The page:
Structural morphing refers to the process by which the geometry of a given structure is altered in real time such that it is better suited to respond to an external stimulus while performing a desired task. Morphing has, for long, showed a great potential to improve the typical functionalities of aerospace vehicles. For example, the use of slats and flaps to morph the wing and tail structures of an aircraft has always been the method of choice for flight control. Today, morphing is also being exploited for accurate directional control of parachutes and parafoils used in joint precision airdrop systems. Despite the significant strides made over the last two decades to advance morphing technologies, a major challenge still exists. Morphing under large aerodynamics loads, similar to those experienced on parafoils, requires very large actuation forces that cannot be easily realized without compromising the simplicity of the design, the weight of the structure, and its cost. To face this challenge, novel approaches have recently emerged to design simple actuation mechanisms that result in large deformations without significant actuation effort. One promising approach lies in exploiting mechanical instabilities in multi-stable morphing structures. In such systems, the potential energy function of the structure possesses, at least, two stable equilibrium shapes separated by an energy barrier. The transition from one shape to the other requires an external perturbation to allow the dynamic trajectories to overcome the potential barrier.  Once the dynamic instability is activated, a structural snap-through motion follows, yielding a significant change in the shape of the structure. While all the previous research efforts focused on using static forces to achieve the desired shape change, we demonstrated that less input energy is required to overcome the potential barrier when the structure is subjected to dynamic loads instead. As such, we proposed, for the first time, using cross-flow induced instabilities to activate shape changes in multi-stable structures. This approach is expected to lower the energy input required to activate the system resulting in a much more sensitive and efficient morphing mechanism.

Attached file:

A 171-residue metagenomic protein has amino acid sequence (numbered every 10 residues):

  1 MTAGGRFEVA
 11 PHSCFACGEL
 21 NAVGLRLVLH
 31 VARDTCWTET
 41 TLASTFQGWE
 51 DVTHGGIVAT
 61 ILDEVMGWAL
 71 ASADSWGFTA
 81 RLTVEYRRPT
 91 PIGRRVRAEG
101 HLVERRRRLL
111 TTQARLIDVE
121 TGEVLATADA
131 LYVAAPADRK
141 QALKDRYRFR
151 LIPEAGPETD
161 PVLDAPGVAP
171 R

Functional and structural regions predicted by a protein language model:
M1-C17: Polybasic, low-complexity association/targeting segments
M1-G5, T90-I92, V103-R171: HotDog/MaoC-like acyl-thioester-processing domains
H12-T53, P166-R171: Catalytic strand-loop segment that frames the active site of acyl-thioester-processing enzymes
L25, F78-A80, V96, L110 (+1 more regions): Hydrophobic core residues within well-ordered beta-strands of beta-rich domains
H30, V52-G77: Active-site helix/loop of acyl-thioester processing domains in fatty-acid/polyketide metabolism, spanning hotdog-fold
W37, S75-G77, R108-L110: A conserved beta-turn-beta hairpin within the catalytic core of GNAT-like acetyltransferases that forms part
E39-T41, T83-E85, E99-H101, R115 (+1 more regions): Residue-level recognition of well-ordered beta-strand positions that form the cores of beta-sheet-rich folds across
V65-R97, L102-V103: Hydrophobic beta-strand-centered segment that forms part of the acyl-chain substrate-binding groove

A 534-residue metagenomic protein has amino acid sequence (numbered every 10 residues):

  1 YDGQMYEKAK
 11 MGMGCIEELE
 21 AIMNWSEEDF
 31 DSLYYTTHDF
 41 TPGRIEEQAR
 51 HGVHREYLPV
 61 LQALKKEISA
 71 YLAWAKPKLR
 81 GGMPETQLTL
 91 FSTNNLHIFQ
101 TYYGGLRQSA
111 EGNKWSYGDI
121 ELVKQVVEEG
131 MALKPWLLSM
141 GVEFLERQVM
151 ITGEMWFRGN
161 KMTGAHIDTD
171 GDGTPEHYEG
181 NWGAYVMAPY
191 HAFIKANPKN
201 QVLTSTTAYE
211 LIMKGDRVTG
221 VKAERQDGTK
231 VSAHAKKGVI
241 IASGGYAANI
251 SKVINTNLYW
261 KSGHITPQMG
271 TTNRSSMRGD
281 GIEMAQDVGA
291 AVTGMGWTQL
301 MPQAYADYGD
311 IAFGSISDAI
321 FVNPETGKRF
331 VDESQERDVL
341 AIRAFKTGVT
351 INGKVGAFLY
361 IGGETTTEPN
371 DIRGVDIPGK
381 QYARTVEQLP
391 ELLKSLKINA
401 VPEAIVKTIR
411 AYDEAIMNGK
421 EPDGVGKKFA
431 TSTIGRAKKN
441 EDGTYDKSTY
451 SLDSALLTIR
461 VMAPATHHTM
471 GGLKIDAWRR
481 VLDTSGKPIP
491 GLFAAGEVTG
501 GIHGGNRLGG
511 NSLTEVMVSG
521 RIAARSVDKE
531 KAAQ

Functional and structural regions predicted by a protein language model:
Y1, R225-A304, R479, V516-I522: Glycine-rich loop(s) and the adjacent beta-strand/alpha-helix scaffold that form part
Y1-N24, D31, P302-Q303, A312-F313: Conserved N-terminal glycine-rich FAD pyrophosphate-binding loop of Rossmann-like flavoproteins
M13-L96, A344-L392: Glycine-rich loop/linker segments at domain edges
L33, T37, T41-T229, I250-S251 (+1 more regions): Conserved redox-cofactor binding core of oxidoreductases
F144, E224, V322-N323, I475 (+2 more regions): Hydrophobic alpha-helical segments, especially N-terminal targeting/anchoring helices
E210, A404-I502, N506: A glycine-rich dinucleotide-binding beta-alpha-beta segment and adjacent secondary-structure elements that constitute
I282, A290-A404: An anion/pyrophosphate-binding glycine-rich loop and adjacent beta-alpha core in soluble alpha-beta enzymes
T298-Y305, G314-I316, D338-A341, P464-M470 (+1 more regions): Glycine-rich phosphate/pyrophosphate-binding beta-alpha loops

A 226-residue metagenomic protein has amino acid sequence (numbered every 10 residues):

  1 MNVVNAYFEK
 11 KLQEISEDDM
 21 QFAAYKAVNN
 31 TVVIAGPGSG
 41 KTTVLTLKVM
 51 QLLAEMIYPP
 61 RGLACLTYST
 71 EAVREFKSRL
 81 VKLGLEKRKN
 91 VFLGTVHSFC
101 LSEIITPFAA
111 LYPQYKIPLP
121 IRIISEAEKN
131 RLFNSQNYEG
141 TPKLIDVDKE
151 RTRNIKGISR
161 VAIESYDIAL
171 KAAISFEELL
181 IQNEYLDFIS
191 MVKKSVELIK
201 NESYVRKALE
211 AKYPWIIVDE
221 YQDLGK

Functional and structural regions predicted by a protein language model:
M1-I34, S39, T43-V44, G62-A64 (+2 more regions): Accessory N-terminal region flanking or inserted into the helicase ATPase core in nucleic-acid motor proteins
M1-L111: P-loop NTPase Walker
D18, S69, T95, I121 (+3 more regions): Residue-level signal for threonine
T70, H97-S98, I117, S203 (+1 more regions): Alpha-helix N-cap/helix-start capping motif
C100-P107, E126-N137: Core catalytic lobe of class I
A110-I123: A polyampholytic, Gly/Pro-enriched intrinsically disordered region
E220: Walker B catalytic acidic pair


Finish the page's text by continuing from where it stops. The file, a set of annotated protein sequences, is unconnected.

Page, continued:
Dynamics of Origami-Based Structures